Abstract: In 1970s, barley straw has been known to be capable of controlling algal growth. In vitro and in situ experiments were performed to investigate the effects of barley straw on algal growth inhibition substances. In addition, its ecotoxicity and the algal growth inhibition substances extracted from barley straw were examined. In the in vitro experiment, barley straw and retinaspora leaf treatment groups caused significant decreases (p value < 0.05) in the number of cells in Anabaena affinis, Microcystis aeruginosa, and Scenedesmus quadricauda compared with the control group. However, the treatment group, which applied 0.2 g of barley straw, showed a tendency of increasing the number of cells in S. quadricauda compared with the control group. It reveals that types of algae and proper applications of barley straw are important to inhibit algal growth. In addition, the barley straw showed almost no ecotoxicities in ecotoxicity experiments while the retinaspora leaf showed a certain degree of ecotoxicity (Toxicity unit >36). In the in situ experiment, algal growth was inhibited by barley straw. In particular, diatoms exhibited a tendency of decreasing the number of algal cells compared with blue-green algae. It shows that the barley straw does not inhibit the growth of all algae and shows different effects according to types of algae. The algal growth inhibition substances were extracted from the barley straw and tested. It was found that a ferulic acid in various phenol compounds affected the algal growth most.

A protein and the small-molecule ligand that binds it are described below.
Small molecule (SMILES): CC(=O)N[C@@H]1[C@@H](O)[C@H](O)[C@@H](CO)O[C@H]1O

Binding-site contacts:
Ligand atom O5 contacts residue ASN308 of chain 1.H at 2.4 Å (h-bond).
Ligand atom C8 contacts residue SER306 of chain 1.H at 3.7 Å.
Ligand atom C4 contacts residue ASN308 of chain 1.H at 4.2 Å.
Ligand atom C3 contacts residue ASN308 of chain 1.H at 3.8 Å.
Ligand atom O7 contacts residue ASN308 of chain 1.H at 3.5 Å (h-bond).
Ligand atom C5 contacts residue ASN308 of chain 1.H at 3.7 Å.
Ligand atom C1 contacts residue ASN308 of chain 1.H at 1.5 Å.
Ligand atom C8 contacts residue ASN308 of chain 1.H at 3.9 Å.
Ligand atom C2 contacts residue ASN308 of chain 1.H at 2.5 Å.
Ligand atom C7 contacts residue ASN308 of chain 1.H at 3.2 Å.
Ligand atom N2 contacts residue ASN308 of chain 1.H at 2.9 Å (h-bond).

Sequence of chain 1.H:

|Number of pages||9|
|Journal||Desalination and Water Treatment|
|State||Published - 26 Jun 2015|
- Algal growth
- Barley straw
- In vitro